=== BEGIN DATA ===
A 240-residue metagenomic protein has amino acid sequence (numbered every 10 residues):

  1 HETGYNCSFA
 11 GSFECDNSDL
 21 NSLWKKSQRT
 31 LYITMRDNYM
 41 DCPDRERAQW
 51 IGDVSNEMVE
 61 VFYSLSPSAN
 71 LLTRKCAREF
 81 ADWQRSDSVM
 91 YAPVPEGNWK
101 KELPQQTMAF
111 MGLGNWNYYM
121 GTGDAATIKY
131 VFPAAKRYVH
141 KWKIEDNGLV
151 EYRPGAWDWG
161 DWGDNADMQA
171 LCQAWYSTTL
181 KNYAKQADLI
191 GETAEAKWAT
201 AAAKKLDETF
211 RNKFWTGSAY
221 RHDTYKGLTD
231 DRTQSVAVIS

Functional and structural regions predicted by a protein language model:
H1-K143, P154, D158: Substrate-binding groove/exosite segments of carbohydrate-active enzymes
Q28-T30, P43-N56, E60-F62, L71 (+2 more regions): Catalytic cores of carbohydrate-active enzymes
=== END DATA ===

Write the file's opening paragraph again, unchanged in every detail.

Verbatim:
A 240-residue metagenomic protein has amino acid sequence (numbered every 10 residues):